Finding Your Inner Activist at 50
Making a difference in your community, in a way that works for you
Everyone has an inner activist, and yours is just waiting for the perfect match between what you care about and what you have to offer. You can make a difference in your community. But don’t fall into the trap of thinking that marching is the only way to make a difference in the world.
When Karyl Chastain Beal lost her daughter to suicide, her life changed profoundly. From her grief emerged a mission to help others who have lost loved ones to suicide. From the myriad of ways she could make a difference, she chose quilting because she loves it.
Karyl makes memorial quilts, with each square representing a person lost to suicide. Her project started locally but has expanded nationwide and educates the public that people who die by suicide are not just statistics.
By matching a passion for suicide prevention with her love of quilting, Karyl found her perfect activism opportunity.
Finding your inner activist means getting clear about the cause closest to your heart and matching it to your skills. This focus results in passion and effectiveness.
Why find your inner activist?
Ponder this: only two percent of people who start with a volunteer opportunity stay with it long-term.
When I first started in activism, I marched and worked on committees and lobbied my elected representatives, and … well, you get the picture. I was overwhelmed.
I decided to step back and find out how I could be an effective activist. So I did my research and created my own path, which led me to my inner activist at age 55.
You can find your inner activist, too.
How to find your inner activist.
Step 1: Find the cause closest to your heart.
We care about many issues. To be effective, concentrate on the one that tugs at your heart the most.
Okay, if your granddaughter stops by to sell you Girl Scout cookies or a friend asks you to help out with her fundraising event, support them. But for your activism, your focus will keep you engaged.
Step 2: Inventory your skills.
Now, clarify what you do well and enjoy. This list might include things like cooking, teaching, or writing. Are you the person who always organizes gatherings? You are skilled at planning. Do you make beautiful jewelry? Put that on your list.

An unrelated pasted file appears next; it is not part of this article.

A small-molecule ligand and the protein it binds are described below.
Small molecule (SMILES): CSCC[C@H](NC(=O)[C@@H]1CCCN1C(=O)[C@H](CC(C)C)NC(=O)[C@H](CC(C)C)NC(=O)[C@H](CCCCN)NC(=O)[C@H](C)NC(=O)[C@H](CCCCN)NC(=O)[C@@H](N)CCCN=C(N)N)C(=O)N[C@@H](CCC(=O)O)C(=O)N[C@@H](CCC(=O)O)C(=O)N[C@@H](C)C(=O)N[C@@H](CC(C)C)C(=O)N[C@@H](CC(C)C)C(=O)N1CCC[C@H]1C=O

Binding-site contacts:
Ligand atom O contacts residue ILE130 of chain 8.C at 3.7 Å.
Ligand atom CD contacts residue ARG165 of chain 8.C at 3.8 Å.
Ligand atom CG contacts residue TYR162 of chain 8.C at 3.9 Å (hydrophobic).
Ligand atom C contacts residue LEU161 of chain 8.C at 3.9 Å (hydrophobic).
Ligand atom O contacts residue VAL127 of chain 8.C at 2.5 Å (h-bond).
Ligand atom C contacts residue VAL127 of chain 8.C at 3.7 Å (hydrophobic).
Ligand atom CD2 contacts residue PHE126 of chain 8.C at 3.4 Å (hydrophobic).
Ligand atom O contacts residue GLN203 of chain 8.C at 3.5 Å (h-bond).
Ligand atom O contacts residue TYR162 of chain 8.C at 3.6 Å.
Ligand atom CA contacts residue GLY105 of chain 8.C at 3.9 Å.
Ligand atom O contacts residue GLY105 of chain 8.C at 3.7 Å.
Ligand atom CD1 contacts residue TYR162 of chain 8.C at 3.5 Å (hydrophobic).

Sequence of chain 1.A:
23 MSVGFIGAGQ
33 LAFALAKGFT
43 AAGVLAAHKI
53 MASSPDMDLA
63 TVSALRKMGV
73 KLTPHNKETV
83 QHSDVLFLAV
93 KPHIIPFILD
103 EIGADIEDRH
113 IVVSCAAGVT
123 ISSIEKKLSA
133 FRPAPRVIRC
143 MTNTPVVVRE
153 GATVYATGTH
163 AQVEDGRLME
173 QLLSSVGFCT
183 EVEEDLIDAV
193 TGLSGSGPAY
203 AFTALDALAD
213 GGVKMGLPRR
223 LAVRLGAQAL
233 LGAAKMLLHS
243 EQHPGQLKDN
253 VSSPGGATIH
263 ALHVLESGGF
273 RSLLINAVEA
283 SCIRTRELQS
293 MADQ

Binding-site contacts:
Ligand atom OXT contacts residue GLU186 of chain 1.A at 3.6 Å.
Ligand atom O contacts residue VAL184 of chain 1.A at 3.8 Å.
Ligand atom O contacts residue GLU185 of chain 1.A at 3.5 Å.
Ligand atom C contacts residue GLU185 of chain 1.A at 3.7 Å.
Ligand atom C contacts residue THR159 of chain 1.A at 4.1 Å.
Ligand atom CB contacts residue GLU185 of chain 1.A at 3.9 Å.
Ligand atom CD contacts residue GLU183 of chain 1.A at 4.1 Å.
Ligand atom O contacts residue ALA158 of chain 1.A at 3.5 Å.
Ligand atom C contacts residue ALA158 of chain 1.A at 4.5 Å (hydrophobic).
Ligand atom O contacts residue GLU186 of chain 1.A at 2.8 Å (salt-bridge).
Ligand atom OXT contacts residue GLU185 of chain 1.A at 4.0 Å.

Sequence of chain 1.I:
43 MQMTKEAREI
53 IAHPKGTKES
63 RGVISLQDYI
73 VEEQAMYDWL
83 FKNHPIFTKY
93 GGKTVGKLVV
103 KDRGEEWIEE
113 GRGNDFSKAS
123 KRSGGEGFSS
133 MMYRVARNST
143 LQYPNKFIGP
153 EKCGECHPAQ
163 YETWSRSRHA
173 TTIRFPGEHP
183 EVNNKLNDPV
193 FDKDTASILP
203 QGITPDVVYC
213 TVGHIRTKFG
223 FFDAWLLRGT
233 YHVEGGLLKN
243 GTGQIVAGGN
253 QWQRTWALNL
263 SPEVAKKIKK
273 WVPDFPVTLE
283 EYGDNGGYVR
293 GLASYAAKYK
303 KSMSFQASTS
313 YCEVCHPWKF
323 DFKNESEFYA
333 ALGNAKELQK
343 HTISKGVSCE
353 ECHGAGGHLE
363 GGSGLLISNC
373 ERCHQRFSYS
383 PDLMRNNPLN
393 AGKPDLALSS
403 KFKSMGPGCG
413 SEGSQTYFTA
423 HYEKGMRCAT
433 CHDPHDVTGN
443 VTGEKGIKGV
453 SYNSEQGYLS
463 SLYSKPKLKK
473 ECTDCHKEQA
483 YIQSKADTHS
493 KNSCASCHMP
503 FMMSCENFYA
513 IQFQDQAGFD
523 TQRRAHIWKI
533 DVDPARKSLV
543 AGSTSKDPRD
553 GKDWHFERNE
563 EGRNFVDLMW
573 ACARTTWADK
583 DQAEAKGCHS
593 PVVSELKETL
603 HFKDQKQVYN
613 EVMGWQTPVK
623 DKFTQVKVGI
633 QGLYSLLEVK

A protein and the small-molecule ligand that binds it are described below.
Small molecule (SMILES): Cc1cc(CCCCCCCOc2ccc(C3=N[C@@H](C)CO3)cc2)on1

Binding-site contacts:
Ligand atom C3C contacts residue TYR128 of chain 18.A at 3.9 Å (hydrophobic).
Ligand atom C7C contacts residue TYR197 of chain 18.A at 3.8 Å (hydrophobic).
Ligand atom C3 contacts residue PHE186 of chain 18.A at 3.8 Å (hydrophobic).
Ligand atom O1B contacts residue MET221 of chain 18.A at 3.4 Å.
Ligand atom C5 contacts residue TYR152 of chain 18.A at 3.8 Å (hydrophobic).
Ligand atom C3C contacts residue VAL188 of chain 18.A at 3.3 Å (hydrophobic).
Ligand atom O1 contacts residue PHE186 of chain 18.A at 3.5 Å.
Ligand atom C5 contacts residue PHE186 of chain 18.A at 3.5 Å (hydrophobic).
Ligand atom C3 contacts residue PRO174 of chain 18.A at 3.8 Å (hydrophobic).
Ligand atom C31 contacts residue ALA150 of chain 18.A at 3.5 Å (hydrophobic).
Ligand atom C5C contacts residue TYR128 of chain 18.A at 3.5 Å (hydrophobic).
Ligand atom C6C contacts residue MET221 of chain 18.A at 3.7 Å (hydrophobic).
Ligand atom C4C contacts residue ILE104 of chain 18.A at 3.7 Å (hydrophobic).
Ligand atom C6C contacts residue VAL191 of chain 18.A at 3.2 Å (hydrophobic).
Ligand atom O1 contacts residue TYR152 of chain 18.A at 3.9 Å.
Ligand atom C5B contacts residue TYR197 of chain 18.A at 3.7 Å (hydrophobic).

Step 3: Match your skills to your passion.
Match your skills to your chosen cause. The result: doing something you love for those you love. Teach yoga to first responders. Bake cakes for fundraisers. Write a memoir about dealing with chronic pain.
Step 4: Make an impact.
For most people, checking effectiveness is the hardest step, but impact matters. Ask yourself: Is my idea for activism being done by many others, or is it unique to me? Will this activism make a difference for a large number of people or a very few? Is my idea one that will catch fire for my cause?
Your answers will help you narrow your ideas.
Step 5: Stay motivated.
Activism can be challenging. One way to be effective is to set goals that keep you focused and energized and tell you whether you are meeting your milestones.
Another way to stay motivated is to monitor your stress levels and be ready with coping strategies. Yoga, exercise, meditation, and journaling are all effective stress relievers.
Remember that you can’t pour from an empty cup. Take care of yourself.
Everyone is an activist.
Yes, everyone is an activist. Find your inner activist and discover joyful ways to make a difference.
Terri Lyon is a licensed psychologist and the co-author of Make a Difference With Mental Health Activism and What’s On Your Sign? How to focus your passion and change the world. Through her website, Life at the Intersection, she spotlights the unique, creative, and sometimes surprising ways people make change happen through their activism. Make a Difference with Mental Health Activism is available to buy as a Kindle e-book or in print from Amazon or through Dr. Lyon’s store.
Lyon’s co-author for Make a Difference with Mental Health Activism, Trish Lockard, is passionate about mental health care. Mental health disorders (and one incident of suicide) are a reality in four generations of her family. She has been a volunteer for the National Alliance on Mental Illness (NAMI) in Tennessee since 2014. She has served as her local affiliate’s board chair, family support group facilitator, and certified classroom instructor. She is a freelance editor and writing coach. Contact Lockard at email@example.com.